But ice-climbing remains one of my fondest memories in Ilulissat and I chose to submit this particular piece I wrote in remembrance of it for a travel scholarship application. Even if nothing came out of it, I’d like to think someone did read this somewhere…and liked it.
No prerequisites. So said the guy at the tourist office. And it was very cool too, he added.
His earnest talk reassures me, so I whip out my credit card and choose, in a moment of lunacy believing myself to be fit enough, to spend the afternoon ice climbing in an arctic winter in Ilulissat, Greenland.
It’s a day later that I finally meet Sergei, my instructor and a Catalonian native who moonlights in Ilullisat giving ice-climbing lessons to unsuspecting tourists like me who know no better. With an ice-encrusted beard that barely moves under his broad smiles, Sergei resembles a hunky Santa Claus in his puffy red jacket, climbing mountains all over the world when the urge takes him.
I nervously study the equipment he hauls along: deadly-looking crampons, funky snowshoes, harnesses, hiking poles, helmets, miles of rope and ice axes. It’s the standard fare for ice climbing but they look absolutely foreign to me. Sergei babies everyone who only knows how to shove square pegs into round holes. He even helps me struggle into the harness that barely goes past my thighs and by the time I’ve donned all the fancy equipment, put on a balaclava and trekked that short but steep distance from town to the inner harbour, I look and feel like a bank robber who has attempted a heist that failed only because of my inability to run fast enough.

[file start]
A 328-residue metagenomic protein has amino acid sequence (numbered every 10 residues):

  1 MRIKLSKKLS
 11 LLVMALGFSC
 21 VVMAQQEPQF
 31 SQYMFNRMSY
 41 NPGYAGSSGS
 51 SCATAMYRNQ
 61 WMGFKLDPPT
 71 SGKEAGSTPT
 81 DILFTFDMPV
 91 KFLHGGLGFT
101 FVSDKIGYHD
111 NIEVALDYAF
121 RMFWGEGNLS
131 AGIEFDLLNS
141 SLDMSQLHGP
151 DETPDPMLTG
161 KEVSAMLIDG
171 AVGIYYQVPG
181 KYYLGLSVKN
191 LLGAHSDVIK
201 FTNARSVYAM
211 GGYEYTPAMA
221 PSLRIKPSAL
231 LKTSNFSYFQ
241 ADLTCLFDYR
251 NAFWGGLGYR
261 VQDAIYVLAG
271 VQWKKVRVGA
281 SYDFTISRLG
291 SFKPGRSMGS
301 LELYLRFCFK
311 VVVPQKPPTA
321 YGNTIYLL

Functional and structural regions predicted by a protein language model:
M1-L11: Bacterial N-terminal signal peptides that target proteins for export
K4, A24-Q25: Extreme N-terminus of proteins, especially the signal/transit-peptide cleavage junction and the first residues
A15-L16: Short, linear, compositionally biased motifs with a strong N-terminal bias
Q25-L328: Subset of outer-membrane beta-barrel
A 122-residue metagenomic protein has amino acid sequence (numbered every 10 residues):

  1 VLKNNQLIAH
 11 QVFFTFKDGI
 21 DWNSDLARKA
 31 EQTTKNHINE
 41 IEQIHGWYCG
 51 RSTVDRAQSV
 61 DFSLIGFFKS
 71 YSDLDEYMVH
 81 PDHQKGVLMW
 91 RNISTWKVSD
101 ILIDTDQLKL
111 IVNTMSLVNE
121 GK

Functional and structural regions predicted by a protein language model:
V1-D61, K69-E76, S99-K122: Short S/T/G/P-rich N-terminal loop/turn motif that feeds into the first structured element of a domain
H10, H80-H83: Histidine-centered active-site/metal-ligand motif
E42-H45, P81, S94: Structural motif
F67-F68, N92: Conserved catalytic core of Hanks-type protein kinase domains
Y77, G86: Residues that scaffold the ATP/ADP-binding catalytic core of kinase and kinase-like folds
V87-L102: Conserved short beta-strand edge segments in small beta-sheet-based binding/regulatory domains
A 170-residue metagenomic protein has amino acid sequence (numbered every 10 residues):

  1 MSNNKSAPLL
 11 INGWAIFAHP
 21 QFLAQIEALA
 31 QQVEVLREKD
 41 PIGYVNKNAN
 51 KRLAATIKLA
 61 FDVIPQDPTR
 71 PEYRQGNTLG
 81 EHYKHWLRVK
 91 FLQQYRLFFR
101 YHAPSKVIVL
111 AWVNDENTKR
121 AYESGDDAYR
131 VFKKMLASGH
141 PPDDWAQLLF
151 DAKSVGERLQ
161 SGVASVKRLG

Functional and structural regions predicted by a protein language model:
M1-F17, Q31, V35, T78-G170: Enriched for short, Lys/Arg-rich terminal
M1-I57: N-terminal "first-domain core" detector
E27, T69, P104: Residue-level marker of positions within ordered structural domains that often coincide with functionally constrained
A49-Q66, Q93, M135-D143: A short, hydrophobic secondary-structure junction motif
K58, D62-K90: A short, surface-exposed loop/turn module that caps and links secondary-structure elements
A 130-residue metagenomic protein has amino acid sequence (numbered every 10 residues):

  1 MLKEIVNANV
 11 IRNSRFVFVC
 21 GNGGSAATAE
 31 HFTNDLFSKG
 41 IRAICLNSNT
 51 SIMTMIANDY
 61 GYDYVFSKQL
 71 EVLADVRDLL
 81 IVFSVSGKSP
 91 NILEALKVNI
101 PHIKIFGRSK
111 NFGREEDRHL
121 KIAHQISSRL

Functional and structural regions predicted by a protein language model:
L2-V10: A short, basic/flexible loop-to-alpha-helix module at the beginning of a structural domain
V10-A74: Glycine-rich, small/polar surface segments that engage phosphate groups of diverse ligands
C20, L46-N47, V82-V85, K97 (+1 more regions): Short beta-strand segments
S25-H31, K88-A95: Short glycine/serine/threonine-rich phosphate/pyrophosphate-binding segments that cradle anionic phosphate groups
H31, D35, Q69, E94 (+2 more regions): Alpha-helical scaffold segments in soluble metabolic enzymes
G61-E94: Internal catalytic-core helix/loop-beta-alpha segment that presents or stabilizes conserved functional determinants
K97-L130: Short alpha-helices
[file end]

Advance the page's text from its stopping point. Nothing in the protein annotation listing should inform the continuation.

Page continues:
The ice is a terrifying vertical boulder with a slight overhang, but that’s probably my sudden fear amplifying the insurmountable distance. Sergei disappears briefly to plant the anchor, then returns to secure his belay device while I practise drilling the axes into the ice. All I manage to do is to dislodge a multitude of icy fragments that spray directly into my face.
When Sergei returns, we begin in earnest. I bring the axe down, miraculously finding a secure hold, then dig the crampons hard into the ice wall and haul myself up a miserable foot. I do it again and again, then I fall, swing, and shred my pants with the crampons, barely hearing Sergei yelling his special brand of encouragement that includes phrases like ‘yo good, man!’ and ‘my pants are also full of holes’. Soon enough, my arms are buttery with fatigue and my elbows refuse to cooperate any longer.
It’s obvious I’m absolutely rubbish at this but everyone is too polite to say it aloud. That doesn’t change the fact that I loved every minute of it.
Weeks later, I sign myself up for indoor climbing courses and remain just as incompetent scaling indoor walls.